An article in last week's Potomac Soccer Wire illustrates the hysteria.  “The spring [off-season] games are critical,” noted University of Utah women’s soccer coach Rich Manning on his twitter feed. “Who would want to run, lift and train for 6 months a year with no games. And when you consider the NCAA doesn't allow players to play on outside teams, it's almost a death sentence to anyone getting better from ages 18-22."

A death sentence?  Coach, most of these players are going to have to go on to something other than soccer, or at least they should (although coaching apparently is always an option).  They ought to have some time to do something else in their lives.  They don't need to train all year either.  Yes, they need to maintain their conditioning, but that's not the same.

As for getting better (or playing all the time), if they want to go pro, go pro. 

Anyway, other sports also have only one season.  Football, basketball, baseball, to name a few.  Although it is true that some of these teams--notably basketball--do tour around the world in the off-season (remember Georgetown's brawl with a semi-pro team in China this past summer?), so we hope the rules will be enforced equitably.

Bad as the Utah coach's comments are, they pale in comparison to the utterly ridiculous statements of Rob Kehoe, Collegiate Programs Director at the National Soccer Coaches Association of America.  He's quoted in Potomac Soccer Wire thusly:  “If you have players that have eight months without competition opportunities, what happens to their discipline? In a campus situation, they’re going to be bored and involved with the scourge of the college campus, which is substance abuse and relationship abuse issues. The sport serves as a deterrent from being involved in things that are irresponsible, illegal activities that are very prevalent on college campuses."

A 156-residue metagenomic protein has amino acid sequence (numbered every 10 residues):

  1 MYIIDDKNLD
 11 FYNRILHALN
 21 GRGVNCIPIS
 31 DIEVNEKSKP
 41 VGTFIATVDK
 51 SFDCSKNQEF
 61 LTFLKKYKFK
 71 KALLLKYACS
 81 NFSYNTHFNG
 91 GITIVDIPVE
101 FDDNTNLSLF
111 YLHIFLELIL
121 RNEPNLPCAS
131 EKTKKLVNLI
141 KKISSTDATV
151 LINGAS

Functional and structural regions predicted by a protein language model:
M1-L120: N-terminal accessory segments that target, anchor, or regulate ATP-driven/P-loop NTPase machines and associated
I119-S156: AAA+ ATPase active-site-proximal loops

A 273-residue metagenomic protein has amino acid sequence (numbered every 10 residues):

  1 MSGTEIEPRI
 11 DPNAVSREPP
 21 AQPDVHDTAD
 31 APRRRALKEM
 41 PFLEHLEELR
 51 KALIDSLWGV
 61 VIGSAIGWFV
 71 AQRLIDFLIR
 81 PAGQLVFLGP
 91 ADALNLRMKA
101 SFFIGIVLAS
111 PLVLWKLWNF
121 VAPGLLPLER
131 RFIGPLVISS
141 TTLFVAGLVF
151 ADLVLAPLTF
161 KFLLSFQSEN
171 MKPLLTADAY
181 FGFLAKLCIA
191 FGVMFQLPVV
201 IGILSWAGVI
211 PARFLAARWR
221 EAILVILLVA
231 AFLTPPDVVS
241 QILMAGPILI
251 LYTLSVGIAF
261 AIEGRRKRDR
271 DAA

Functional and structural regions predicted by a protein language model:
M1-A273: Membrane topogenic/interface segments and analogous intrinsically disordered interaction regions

Whoa!  We had no idea that colleges were such cesspools, with soccer literally being the only thing saving these poor young men and women from a life of destitution and ruin.

Soccer is a good sport, but it's only a sport.  There are plenty of good ways of allowing college soccer athletes to maintain (and even improve) their skills without subjecting them to year-round competition.  They need an occasional break from soccer, and time to focus on what the rest of their lives will bring.

Soccer COACHES, of course, have nothing better to do, but that's exactly why they shouldn't be the ones determining what limits should be placed on the sport within colleges.

Tuesday, November 22, 2011

VA GOP Takes First Step Toward Self Destruction